• Arunkumar, M., Van Paridon, J., Ostarek, M., & Huettig, F. (2021). Do illiterates have illusions? A conceptual (non)replication of Luria (1976). Journal of Cultural Cognitive Science, 5, 143-158. doi:10.1007/s41809-021-00080-x.

    Abstract

    Luria (1976) famously observed that people who never learnt to read and write do not perceive visual illusions. We conducted a conceptual replication of the Luria study of the effect of literacy on the processing of visual illusions. We designed two carefully controlled experiments with 161 participants with varying literacy levels ranging from complete illiterates to high literates in Chennai, India. Accuracy and reaction time in the identification of two types of visual shape and color illusions and the identification of appropriate control images were measured. Separate statistical analyses of Experiments 1 and 2 as well as pooled analyses of both experiments do not provide any support for the notion that literacy effects the perception of visual illusions. Our large sample, carefully controlled study strongly suggests that literacy does not meaningfully affect the identification of visual illusions and raises some questions about other reports about cultural effects on illusion perception.
  • Bartolozzi, F., Jongman, S. R., & Meyer, A. S. (2021). Concurrent speech planning does not eliminate repetition priming from spoken words: Evidence from linguistic dual-tasking. Journal of Experimental Psychology: Learning, Memory, and Cognition, 47(3), 466-480. doi:10.1037/xlm0000944.

    Abstract

    In conversation, production and comprehension processes may overlap, causing interference. In 3 experiments, we investigated whether repetition priming can work as a supporting device, reducing costs associated with linguistic dual-tasking. Experiment 1 established the rate of decay of repetition priming from spoken words to picture naming for primes embedded in sentences. Experiments 2 and 3 investigated whether the rate of decay was faster when participants comprehended the prime while planning to name unrelated pictures. In all experiments, the primed picture followed the sentences featuring the prime on the same trial, or 10 or 50 trials later. The results of the 3 experiments were strikingly similar: robust repetition priming was observed when the primed picture followed the prime sentence. Thus, repetition priming was observed even when the primes were processed while the participants prepared an unrelated spoken utterance. Priming might, therefore, support utterance planning in conversation, where speakers routinely listen while planning their utterances.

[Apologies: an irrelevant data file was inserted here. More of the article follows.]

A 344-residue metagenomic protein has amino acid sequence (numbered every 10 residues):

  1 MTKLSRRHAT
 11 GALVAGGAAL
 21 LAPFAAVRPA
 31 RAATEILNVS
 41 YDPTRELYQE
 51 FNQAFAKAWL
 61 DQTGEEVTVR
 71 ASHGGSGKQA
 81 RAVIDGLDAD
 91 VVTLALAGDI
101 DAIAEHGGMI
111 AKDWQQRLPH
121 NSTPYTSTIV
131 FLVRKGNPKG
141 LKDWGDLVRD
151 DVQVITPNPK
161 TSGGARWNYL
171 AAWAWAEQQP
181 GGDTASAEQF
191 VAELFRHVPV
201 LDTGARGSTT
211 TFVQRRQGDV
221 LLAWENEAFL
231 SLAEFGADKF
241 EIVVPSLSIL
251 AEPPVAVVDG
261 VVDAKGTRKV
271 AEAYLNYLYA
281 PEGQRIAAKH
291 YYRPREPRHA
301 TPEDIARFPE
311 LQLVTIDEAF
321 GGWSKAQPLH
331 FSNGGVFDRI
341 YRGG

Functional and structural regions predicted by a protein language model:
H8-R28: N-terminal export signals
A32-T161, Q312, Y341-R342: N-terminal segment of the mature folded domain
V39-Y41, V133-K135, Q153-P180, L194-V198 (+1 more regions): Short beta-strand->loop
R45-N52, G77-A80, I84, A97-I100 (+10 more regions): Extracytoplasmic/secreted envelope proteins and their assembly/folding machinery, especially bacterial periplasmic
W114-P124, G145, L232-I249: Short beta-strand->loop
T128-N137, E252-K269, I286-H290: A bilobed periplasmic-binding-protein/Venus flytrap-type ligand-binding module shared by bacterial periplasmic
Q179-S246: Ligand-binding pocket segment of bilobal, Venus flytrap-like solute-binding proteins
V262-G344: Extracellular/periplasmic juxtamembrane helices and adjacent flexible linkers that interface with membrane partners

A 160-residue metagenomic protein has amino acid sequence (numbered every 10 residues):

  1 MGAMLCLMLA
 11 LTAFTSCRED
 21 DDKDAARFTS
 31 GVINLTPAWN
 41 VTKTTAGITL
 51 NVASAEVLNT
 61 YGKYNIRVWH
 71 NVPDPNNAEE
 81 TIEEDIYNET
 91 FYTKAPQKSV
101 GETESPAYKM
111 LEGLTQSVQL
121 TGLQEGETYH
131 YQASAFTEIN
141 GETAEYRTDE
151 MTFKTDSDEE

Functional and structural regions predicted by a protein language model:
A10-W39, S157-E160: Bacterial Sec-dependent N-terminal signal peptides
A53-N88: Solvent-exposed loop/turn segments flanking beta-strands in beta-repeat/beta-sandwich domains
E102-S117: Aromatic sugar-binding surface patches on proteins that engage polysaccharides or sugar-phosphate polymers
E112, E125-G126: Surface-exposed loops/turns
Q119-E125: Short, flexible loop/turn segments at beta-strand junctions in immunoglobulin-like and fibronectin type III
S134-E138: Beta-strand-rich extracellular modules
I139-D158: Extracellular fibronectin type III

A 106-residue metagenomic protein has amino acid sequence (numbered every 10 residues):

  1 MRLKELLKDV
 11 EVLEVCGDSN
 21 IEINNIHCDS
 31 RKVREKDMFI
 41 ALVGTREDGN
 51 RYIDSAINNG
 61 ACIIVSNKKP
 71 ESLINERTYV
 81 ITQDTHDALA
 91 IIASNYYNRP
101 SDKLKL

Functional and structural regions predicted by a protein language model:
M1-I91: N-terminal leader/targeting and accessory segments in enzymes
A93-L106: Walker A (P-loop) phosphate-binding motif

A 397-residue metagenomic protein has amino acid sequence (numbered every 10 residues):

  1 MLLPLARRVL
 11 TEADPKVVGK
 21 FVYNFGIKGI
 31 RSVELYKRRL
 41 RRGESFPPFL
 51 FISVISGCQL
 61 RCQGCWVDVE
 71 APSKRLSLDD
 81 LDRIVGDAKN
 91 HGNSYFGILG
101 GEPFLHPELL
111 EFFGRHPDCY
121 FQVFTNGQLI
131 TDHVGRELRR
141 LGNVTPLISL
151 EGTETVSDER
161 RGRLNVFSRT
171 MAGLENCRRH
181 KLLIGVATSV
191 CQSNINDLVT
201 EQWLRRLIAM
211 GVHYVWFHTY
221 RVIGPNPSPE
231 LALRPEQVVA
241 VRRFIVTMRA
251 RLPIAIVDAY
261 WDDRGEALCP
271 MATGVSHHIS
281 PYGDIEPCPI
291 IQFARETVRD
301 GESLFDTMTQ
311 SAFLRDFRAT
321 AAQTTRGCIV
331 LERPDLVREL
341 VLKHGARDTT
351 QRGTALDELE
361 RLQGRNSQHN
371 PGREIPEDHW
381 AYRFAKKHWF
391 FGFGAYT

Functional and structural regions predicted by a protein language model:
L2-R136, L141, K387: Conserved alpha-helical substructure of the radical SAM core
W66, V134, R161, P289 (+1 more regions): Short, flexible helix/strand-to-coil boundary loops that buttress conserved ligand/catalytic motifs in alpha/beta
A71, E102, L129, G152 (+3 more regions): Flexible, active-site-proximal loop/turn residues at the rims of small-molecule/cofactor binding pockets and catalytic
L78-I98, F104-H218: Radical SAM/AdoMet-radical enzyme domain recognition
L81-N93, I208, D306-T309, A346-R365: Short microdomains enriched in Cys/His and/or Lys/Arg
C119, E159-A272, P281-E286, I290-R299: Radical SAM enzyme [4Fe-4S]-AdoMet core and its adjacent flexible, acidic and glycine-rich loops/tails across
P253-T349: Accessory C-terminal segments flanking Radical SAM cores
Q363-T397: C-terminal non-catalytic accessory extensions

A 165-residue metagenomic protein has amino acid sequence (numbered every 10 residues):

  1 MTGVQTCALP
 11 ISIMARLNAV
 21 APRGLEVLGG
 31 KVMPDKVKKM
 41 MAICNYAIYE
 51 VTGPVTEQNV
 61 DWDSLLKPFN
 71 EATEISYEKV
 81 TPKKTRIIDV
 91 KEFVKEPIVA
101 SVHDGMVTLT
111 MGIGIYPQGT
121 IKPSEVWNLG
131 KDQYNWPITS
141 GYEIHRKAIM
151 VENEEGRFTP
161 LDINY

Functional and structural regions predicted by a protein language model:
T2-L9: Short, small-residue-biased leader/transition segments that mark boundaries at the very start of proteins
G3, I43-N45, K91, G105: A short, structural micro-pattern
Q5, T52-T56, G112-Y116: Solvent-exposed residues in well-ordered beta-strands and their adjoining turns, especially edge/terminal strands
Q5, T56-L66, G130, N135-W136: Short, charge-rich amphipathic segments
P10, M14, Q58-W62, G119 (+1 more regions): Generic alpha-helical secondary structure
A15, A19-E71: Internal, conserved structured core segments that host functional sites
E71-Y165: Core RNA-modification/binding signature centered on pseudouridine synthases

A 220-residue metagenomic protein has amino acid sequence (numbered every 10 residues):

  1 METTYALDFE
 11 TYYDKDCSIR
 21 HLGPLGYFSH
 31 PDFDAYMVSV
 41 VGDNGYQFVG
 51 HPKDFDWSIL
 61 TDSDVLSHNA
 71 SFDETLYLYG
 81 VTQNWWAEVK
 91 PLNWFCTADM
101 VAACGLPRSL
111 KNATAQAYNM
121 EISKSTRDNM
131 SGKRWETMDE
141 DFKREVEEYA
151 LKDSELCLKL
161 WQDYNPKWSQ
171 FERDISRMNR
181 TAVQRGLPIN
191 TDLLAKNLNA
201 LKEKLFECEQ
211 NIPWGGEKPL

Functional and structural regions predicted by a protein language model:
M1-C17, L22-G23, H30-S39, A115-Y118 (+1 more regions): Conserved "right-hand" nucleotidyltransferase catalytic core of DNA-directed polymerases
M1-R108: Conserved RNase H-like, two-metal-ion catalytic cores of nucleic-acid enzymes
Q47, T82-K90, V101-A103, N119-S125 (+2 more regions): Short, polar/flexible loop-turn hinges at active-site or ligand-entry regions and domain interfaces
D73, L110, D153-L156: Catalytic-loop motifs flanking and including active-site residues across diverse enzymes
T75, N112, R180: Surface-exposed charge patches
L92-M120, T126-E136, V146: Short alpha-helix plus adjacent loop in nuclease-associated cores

Additional information

    supplemental material
  • Bosker, H. R. (2021). The contribution of amplitude modulations in speech to perceived charisma. In B. Weiss, J. Trouvain, M. Barkat-Defradas, & J. J. Ohala (Eds.), Voice attractiveness: Prosody, phonology and phonetics (pp. 165-181). Singapore: Springer. doi:10.1007/978-981-15-6627-1_10.

    Abstract

    Speech contains pronounced amplitude modulations in the 1–9 Hz range, correlating with the syllabic rate of speech. Recent models of speech perception propose that this rhythmic nature of speech is central to speech recognition and has beneficial effects on language processing. Here, we investigated the contribution of amplitude modulations to the subjective impression listeners have of public speakers. The speech from US presidential candidates Hillary Clinton and Donald Trump in the three TV debates of 2016 was acoustically analyzed by means of modulation spectra. These indicated that Clinton’s speech had more pronounced amplitude modulations than Trump’s speech, particularly in the 1–9 Hz range. A subsequent perception experiment, with listeners rating the perceived charisma of (low-pass filtered versions of) Clinton’s and Trump’s speech, showed that more pronounced amplitude modulations (i.e., more ‘rhythmic’ speech) increased perceived charisma ratings. These outcomes highlight the important contribution of speech rhythm to charisma perception.
  • Bosker, H. R., & Peeters, D. (2021). Beat gestures influence which speech sounds you hear. Proceedings of the Royal Society B: Biological Sciences, 288: 20202419. doi:10.1098/rspb.2020.2419.

    Abstract